Good info, but the problem is that we have one invoice per sale which may contain multiple items. Their reports list everything line by line, so you have to go into Excel and total invoices individually. When you have a couple few hundred sales per payment, it is time-consuming. What I need is the transaction payment report that I can dump into Excel–the summary of every invoice vs every line, and I haven’t been able to find this?


So not 100% sure that this is the best way to do it. But it’s currently working for us. I do the same thing with Prepaid Inventory, where in essence I’m tracking an asset that is not currently in my hands.

I set up a new account called Reserve (Amazon Pay), but the name doesn’t matter, it’s whatever you want to remember. The account type is Other Current Asset. In essence what we’re creating is another Undeposited Funds account to track what Amazon is holding out.

Go to List - Chart of Accounts - New Account
Select Other Account Types - Other Current Asset

Then when doing your Amazon Pay deposits, I select the transactions which equal the sales total for that payment period, go down on the next line (after the final deposit item), select my amazon fees expense account, enter the amount of the fees, so my deposit total equals what it should be WITHOUT accounting for the reserve balance.

Then I go down on the next line, and I enter my Reserve (Amazon Pay) account, the one we just made. I do a negative value for the amount of the withholding thereby reducing the amount of the net deposit exactly by the amount that Amazon is holding onto.

Then when the next Amazon Pay deposit comes in, and you see your carryover balance at top, just do the reverse. Select the deposit items from undeposited funds that total your sales for that statement period, drop down and do your expense line for fees, then drop down and do your POSITIVE carryover balance from Reserve (Amazon Pay), thereby increasing your net deposit by the amount that amazon has added as a result of the carryover.

Then if you have another reserve balance deduction, drop down to the next line and set the account as the Reserve account, and the amount as a NEGATIVE, thereby reducing back down the deposit by the amount they’ve held.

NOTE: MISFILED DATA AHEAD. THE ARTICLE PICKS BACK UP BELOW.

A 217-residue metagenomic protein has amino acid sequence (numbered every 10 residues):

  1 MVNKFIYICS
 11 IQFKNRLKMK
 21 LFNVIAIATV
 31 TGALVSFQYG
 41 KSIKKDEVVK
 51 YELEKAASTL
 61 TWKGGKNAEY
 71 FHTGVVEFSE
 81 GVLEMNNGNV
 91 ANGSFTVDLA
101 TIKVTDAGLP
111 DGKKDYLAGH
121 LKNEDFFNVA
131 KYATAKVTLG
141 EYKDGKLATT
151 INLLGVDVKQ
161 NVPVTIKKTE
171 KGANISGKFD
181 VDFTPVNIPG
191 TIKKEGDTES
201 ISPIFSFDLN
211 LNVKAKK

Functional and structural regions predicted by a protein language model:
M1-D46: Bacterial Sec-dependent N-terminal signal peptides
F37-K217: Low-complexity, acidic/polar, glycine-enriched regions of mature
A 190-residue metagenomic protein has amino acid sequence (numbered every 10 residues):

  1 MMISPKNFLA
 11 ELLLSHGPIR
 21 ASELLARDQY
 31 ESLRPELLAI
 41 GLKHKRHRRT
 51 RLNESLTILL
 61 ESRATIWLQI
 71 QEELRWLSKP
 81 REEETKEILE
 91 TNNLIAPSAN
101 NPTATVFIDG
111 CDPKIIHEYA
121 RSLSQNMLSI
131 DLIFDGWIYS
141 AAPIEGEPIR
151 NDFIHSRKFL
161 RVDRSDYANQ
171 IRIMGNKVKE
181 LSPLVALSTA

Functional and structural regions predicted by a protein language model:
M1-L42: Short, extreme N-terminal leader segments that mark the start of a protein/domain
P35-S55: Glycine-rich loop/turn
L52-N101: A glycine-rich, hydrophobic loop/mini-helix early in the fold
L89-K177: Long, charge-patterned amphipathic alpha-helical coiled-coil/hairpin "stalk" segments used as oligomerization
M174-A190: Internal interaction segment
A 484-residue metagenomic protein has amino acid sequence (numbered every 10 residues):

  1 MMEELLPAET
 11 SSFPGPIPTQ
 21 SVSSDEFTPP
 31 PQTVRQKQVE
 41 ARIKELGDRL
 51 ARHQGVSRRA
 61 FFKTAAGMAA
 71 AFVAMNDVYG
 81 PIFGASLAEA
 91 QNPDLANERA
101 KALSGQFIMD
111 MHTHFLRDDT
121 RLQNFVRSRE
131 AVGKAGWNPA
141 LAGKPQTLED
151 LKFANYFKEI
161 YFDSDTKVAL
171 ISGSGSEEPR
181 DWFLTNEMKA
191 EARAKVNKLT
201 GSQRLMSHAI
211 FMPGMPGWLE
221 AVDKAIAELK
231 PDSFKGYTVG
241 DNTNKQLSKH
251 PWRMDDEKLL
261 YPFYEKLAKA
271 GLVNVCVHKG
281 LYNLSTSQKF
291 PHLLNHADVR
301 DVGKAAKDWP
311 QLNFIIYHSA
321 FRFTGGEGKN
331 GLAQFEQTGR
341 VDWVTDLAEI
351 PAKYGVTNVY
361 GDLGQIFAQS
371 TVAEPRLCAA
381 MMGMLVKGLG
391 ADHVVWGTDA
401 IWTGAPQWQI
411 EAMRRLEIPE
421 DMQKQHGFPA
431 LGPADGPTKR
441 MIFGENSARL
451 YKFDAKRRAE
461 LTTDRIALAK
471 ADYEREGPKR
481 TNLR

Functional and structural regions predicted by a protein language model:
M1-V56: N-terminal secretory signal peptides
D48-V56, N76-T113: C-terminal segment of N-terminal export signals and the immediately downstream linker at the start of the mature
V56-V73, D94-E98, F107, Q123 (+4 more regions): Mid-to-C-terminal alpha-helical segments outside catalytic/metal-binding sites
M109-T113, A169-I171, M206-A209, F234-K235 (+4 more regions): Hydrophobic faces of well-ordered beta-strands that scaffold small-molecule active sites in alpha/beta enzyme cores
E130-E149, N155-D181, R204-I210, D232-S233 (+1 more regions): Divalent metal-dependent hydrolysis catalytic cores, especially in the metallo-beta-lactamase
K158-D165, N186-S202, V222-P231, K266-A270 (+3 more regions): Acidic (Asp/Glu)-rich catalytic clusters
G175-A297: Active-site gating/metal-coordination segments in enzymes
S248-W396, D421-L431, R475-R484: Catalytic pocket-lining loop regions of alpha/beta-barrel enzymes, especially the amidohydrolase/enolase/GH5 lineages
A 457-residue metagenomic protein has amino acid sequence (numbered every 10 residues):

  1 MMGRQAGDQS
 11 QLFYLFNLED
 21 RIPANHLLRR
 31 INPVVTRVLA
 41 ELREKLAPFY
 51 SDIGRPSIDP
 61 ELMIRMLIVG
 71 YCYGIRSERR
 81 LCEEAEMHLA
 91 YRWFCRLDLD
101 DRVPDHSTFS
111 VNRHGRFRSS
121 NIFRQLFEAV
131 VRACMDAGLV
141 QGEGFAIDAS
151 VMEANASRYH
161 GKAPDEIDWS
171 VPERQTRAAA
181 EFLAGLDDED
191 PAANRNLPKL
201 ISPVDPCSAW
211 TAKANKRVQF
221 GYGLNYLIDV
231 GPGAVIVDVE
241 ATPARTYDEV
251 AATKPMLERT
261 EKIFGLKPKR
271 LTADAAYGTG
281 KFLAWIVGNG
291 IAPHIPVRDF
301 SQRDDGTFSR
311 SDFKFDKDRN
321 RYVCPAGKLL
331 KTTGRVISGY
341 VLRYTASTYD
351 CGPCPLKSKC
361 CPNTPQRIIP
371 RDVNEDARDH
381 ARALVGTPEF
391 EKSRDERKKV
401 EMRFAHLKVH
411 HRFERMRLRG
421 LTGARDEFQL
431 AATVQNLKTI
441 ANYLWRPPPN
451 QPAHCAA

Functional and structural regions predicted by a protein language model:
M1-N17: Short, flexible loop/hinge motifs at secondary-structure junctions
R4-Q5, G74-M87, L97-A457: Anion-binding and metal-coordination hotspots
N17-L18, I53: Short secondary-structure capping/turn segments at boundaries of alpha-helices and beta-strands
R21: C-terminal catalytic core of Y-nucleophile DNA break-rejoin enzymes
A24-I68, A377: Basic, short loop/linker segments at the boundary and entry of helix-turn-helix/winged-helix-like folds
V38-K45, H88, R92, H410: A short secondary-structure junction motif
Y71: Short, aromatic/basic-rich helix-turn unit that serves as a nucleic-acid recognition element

I hope this makes sense. It’s late and I need to go home. But this just gives me a place to store amazon’s reserve balance, sort of like they are, until I’m ready to apply it to the pay period Amazon has applied it to.


I have had a professional account for years and, one period, Amazon decided to withhold the entire two weeks of sales, to be paid out to me 30 days later, which is outrageous!

Now, bear in mind that I have already purchased and paid for the merchandise, advertising, picking, packing, shipping, and labor for all that time, and Amazon decides to keep my money an extra 30 days (two weeks is ridiculously long to begin with). Several calls to Support and no one could give me a reason and promised to fix it right away, within 24 hours. I would wait a day, find that it still had not been resolved, and spend another hour or two on the phone with Support, just to be promised again.

Finally, I got the congratulatory note that I had been paid and my case was closed. Guess what? It was 30 days past due…the date they originally stated when they originally withheld my money. In other words, they did nothing but steal my money for six weeks and earn the interest off of it. Meanwhile, I was having to use personal funds in order to ship orders, pay utilities, and make payroll.

For this and several other reasons where Amazon has screwed me over, as soon as there is another option available, I am booting Amazon.


I am still desperate for an accounting of what is included in the “Unavailable Balance” because I need to know exactly what we are being paid for, and which payments are being held. Every two weeks, I have to build a spreadsheet and it basically becomes a jigsaw puzzle. Has anyone found this information yet?